Obama has Obama Care. Being attacked from all sides. 100 years of Liberalisim has taught nothing to Obama. And so it goes.

    April 10, 2014 12:01 pm at 12:01 pm |
  11. Rudy NYC

    Judge: Two in N.J. bridge scandal don’t have to comply with subpoenas
    And, they shouldn't have to turn over personal emails, text messages, personal phones and other personal electronic devices. Nope, they should not.... ...which is *exactly* why states have laws that make it highly unlawful for public officials to conduct state business on their personal phones, personal email accounts, etc. What is New Jersey law in this regard?

    April 10, 2014 12:03 pm at 12:03 pm |
  12. Rudy NYC


    @Malory-There is no defese for LBJ. Keep spinning.
    The Vietnam war began long before the U.S. became involved. U.S. involvement was motivated by similar reasons cited by Bush. LBJ was fighting communist infiltrations into neighboring states. GWB was fighting his war on terror, but he started a war to do so. That's the difference. LBJ joined a war in progress, while GWB started a war and didn't fund it. LBJ raised taxes to pay for the Vietnam War. Bush not only started a war, and cut taxes .... he did it twice.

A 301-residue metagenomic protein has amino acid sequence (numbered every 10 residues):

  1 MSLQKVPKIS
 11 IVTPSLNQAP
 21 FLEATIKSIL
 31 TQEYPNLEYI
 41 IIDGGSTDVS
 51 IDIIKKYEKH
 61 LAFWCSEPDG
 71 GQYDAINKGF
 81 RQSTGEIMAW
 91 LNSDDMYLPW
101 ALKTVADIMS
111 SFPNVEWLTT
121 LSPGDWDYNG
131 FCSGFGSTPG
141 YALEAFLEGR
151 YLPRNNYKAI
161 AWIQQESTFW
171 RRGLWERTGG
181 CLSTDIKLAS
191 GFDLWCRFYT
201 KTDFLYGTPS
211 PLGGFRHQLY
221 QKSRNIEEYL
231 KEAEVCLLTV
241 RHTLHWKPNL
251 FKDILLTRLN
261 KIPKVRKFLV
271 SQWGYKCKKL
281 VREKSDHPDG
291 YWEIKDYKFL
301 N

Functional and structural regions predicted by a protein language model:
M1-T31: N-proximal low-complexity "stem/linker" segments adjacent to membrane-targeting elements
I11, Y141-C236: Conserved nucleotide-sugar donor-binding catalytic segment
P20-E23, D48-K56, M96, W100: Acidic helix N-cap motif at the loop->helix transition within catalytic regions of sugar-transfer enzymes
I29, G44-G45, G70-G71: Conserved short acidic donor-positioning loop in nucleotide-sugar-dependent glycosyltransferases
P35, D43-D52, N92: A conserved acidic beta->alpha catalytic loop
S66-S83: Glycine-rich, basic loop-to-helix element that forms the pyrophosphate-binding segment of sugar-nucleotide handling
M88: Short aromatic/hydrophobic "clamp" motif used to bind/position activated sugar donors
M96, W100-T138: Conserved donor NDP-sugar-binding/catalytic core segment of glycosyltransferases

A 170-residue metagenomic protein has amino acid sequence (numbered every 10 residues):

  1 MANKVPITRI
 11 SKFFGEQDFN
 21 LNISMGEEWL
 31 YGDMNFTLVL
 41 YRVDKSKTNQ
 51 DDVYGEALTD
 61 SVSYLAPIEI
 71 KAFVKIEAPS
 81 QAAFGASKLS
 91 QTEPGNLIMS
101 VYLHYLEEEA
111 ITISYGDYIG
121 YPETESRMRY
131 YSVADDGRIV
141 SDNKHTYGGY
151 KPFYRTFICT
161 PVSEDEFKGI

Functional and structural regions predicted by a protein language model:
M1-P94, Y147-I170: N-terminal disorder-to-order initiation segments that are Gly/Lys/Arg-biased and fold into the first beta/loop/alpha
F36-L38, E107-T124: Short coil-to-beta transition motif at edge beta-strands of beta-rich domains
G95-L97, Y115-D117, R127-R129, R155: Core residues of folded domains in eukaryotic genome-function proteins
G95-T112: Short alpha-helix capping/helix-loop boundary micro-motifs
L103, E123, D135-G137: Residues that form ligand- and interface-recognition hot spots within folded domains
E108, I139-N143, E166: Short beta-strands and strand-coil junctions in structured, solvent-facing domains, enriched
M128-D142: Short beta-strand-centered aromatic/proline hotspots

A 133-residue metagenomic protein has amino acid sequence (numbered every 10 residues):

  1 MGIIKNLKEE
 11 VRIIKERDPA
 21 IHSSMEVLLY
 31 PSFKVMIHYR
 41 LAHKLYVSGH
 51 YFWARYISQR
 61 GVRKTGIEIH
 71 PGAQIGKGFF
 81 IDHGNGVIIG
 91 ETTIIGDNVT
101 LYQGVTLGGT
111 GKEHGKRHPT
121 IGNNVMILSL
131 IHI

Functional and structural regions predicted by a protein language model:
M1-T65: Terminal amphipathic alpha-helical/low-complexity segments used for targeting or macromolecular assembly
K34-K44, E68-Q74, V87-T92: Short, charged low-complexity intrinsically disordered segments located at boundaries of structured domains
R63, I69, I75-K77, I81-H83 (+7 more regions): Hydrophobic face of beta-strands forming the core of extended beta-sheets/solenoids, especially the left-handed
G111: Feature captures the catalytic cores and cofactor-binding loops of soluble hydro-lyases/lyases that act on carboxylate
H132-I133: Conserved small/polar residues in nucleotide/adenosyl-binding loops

April 10, 2014 12:14 pm at 12:14 pm |
  13. Silence DoGood

    @Hector Slagg
    100 years of Liberalisim has taught nothing to Obama.
    Ah, the tired cry of the awful "100 years" of Liberalism. Let's put your great past age in prospective: 100 years ago your Utopia had around ten less Amendments to the constitution, including allowing WOMEN TO VOTE. And the country was about to enact Prohibition. Thank you but I will take progress over going backwards!